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The College Admissions Game

Colleges and universities across the country take great pride in their selectivity as an indication of their desirability.  They must be jubilant because this year was the most competitive in history ("Greater Competition for College Places Means High Anxiety, Too," The New York Times, Apr. 21).  I'd like to take a closer look at what I consider to be akin to a dating game.

Although selectivity is certainly important, it is only part of the story.  The other part is yield.  Both are related, but they are not the same.  The former describes how frequently a college rejects applicants; the latter describes how frequently applicants accept a college.  No institution wants to offer admission to a student but then be turned down.  It's the ultimate affront.  It's a little like a girl accepting a boy's invitation for a date, but then the boy changing his mind and begging off.  Humiliation for the girl could not get much worse.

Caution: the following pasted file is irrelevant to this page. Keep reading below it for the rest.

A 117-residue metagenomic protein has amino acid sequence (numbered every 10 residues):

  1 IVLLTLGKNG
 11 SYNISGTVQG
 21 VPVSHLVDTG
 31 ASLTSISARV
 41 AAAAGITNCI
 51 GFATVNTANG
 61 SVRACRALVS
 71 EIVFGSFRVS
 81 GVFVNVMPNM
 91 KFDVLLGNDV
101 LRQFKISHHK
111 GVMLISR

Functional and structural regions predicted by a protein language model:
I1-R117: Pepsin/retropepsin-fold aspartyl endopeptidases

Few admissions officers want to post their institutions' yield since that might be a sign of less desirability than their selectivity.  In fact, I maintain that they quietly conceal it.  But it's worthwhile considering.  It's also why early admissions came into being.  By locking in applicants early in the application process, institutions are able to avoid the shame of being rejected by those to whom they offer admission ("Finding the Right College," The New York Times, Apr. 24). Early admissions and its variants are for the benefit of colleges and universities, more than they are for the benefit of high school seniors.

Regardless of these facts, I expect competition for admission to marquee-name schools to intensify in the years ahead.  With it will unavoidably be high anxiety.  The truth of the matter is that in the long run, it's not the cachet of the institution that matters but what students put into their studies.  But try telling that to young people and their parents.

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